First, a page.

20.After decades of reviews and failed reforms, it is not clear how another Green Paper is going to make progress on addressing the challenges in social care funding. With each delay the level of unmet need in the system increases, the pressure on unpaid carers grows stronger, the supply of care providers diminishes and the strain on the care workforce continues. Government action, rather than further consultation, is required.

21.To avoid further delay, the Government should produce a White Paper, not a Green Paper, with clear and plausible proposals for sustainable adult social care funding.

22.Our inquiry found that there were three main challenges within the social care system: a lack of funding, unfair outcomes for individuals using the care system and workforce retention and recruitment.

Funding for adult social care

23.Witnesses were agreed that there was inadequate funding for adult social care and that increases in the proportion of working age people with care needs and an ageing population would increase this ‘funding gap’. We also heard there were substantial unmet care needs and that the system was dependent on a large number of unpaid carers.

Inadequate funding

24.Local authorities spent around £18 billion gross on adult social care costs in 2017/18.25 Over half of local authorities overspent against their adult social care budgets in 2017/18 and just under half financed that overspending from their reserves.26 While short-term injections of funding have increased funding since 2015/16, Figure 1 shows that funding was still £700 million lower in 2017/18 than in 2010/11. This does not account for increases in care demand in the intervening period, meaning funding per head is even lower.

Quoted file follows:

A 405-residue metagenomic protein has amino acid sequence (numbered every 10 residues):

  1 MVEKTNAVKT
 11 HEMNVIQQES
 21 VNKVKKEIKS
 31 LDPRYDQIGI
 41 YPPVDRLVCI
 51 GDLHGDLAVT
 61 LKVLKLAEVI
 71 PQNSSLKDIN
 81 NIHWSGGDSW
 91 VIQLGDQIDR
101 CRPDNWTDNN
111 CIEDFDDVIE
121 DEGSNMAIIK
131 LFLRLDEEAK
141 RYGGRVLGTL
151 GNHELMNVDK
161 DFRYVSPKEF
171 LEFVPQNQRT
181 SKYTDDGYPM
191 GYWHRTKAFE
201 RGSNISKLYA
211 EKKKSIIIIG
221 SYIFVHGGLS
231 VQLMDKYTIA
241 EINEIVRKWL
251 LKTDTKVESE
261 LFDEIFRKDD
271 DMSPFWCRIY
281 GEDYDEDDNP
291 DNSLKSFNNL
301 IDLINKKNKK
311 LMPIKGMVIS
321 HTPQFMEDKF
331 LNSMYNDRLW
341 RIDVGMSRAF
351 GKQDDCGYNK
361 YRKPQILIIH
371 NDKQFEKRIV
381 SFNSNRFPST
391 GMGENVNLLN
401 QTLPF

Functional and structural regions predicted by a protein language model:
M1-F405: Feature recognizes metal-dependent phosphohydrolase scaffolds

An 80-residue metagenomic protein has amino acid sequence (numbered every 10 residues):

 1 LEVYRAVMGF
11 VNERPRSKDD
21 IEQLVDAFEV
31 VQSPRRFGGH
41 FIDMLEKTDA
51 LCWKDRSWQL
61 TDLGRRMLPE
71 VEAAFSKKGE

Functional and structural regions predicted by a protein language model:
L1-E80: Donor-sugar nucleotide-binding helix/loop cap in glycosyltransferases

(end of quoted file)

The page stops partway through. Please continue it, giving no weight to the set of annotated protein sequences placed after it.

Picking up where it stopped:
Figure 1: Adult social care spending, 2010/11 to 2017/18 (adjusted for inflation)

Line graph showing spend on adult social care adjusted for inflation from 2010/11 to 2017/18

Source: Adult Social Care Activity and Finance Report, NHS Digital, cited by the King’s Fund: [accessed 22 May 2019]

Rising demand for adult social care

25.At the same time as funding has been under pressure, demand for care services has been increasing and is expected to continue rising. The Nuffield Trust said:

“by 2040, around one quarter of the UK population is projected to be over 65 years old and 8 per cent will be 80 years old or more. Based on current spending and population projections, a funding gap of £18 billion will open up by 2030/2031. The implications for the funding challenge are stark: by 2040, for every 2 working-age adults in the UK, there will be almost 1 person over 65 years of age.27

Researchers from the University of East Anglia, London School of Economics and Pensions Policy Institute estimated that the costs of care for older people would double between 2020 and 2035.28

26.The proportion of the working-age population with disabilities is also expected to increase. The Voluntary Organisations Disability Group (VODG) told the Committee that by 2025 there would be 150,000 more working age adults with moderate or severe physical disabilities, and 16,000 more with learning disabilities.29 Hft, a charity which supports people with learning disabilities, said people with learning disabilities “are living longer and displaying increasingly complex support needs.”30

A ‘tipping point’?

27.The combination of funding pressures and increased demand led the Care Quality Commission to warn in 2016 that adult social care was approaching a “tipping point”: